A routine question from her doctor about menstruation set Kenyan Julian Peter, now 29, down a path that led her to discover she was born without a womb, cervix or a vagina.
Twelve years on she shared her story with the BBC's Anne Ngugi. "I was born with a condition called Mayer-Rokitansky-Küster-Hauser syndrome (MRKH), where you have no womb or vagina, and you can also find yourself with just one kidney. A woman who has MRKH can never get periods. I don't have a uterus, so I've never had periods. This is the normal that I know, I don't feel bad about it," she said.
"People have different feelings about who I am. 'They can say whatever they want' Someone told me that I should go somewhere to be prayed for. Another person said that because I come from Ukambani [a region that is stereotypically linked to witchcraft] then my grandmother had something to do with this. They can say whatever they want to but what really matters is how I take it. If I were to listen to them it would start affecting me, and I would start thinking that what they were saying was true," she added.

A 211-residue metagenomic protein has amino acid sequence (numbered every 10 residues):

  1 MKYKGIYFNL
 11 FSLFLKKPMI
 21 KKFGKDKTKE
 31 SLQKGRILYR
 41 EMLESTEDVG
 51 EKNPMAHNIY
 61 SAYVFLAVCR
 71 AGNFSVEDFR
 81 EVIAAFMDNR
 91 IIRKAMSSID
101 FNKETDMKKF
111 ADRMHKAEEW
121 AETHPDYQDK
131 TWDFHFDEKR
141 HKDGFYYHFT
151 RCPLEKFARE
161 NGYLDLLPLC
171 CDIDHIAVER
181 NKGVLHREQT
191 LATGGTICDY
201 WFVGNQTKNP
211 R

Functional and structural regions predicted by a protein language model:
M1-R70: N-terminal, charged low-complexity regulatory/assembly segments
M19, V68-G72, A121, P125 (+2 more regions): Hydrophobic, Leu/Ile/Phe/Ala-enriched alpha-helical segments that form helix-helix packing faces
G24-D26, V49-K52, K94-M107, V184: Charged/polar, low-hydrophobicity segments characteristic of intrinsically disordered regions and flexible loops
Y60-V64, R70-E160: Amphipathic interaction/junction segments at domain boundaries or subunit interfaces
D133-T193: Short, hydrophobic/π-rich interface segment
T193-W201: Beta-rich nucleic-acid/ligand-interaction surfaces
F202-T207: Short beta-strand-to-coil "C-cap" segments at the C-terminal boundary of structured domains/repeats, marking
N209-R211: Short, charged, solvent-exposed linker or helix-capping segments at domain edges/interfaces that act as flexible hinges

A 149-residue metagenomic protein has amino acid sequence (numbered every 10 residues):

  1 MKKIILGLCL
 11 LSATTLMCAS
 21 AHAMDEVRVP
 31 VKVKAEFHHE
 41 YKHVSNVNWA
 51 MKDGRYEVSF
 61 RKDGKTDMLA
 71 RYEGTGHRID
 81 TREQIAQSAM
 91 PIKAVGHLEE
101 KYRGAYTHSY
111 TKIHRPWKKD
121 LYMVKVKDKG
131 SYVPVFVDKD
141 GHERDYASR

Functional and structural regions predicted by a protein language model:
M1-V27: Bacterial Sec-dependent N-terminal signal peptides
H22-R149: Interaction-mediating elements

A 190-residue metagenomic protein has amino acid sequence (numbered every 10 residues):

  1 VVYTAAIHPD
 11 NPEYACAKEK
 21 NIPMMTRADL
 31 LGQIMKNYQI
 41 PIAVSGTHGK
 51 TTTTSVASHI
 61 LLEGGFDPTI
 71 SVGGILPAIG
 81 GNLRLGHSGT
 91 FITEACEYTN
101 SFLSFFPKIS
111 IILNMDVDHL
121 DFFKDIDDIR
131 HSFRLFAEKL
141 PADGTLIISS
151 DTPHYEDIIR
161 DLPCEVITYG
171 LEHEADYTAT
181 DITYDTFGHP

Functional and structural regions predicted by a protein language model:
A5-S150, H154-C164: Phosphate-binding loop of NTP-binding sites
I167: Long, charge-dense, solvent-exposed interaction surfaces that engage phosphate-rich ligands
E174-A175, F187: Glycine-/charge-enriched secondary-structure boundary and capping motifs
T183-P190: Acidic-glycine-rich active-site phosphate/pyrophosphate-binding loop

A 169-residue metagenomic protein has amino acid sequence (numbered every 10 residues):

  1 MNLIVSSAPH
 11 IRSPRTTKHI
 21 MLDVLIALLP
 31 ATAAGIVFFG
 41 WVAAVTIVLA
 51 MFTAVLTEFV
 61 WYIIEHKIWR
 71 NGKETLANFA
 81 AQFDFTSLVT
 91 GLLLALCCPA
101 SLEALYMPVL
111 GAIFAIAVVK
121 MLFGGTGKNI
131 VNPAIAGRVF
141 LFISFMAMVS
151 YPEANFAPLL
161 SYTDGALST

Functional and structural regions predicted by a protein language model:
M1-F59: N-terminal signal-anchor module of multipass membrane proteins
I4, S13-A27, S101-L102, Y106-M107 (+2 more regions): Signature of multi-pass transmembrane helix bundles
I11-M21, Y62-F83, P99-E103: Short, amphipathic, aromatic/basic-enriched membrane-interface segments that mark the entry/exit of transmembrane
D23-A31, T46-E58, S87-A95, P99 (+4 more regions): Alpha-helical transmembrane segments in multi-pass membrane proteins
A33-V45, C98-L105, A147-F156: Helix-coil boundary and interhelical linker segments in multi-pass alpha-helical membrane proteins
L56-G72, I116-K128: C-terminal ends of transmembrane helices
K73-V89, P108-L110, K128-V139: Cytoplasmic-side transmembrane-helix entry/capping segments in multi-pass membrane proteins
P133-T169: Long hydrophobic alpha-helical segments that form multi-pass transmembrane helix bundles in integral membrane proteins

Peter further narrated: "I discovered I had the syndrome when I was a 17-year-old school student. I went to hospital as I had problem with my legs, which were swollen. The first thing the doctor asked me was when I last had my period. I had never had one. They did a scan. The first image indicated that my reproductive tract was closed from the outside. I went through an operation to open it, which was not successful.
I had another scan that showed I had no uterus or vagina, and that was when I was diagnosed with MRKH. I cried on the first day and the second day and the third, but then I moved on. I was only 17 and quite small, so my priority was to get back to school. I was in hospital with my mother, my only parent, and the diagnosis shocked her. I think as a parent there were questions she was bound to ask herself, Essentially she was wondering if she had done something wrong."
'I didn't want the operation'
"As i had studied biology, i understood what the doctor was saying that first time. I told her that I didn't want to go through with an operation at that point as I wanted to go back to school to complete my education. Ten years later, I went back to hospital and had a successful operation. The type of MRKH that I had meant that I had no vagina, no womb and I only have one kidney. My vaginal canal was not there and it had to be created.
My life is normal as MRKH does not interfere with how I want to live. But for some it is emotionally disturbing and people might need to go to a psychologist to accept the condition. When you realise the implications of the condition that you have, you have to forget about giving birth to children." she said.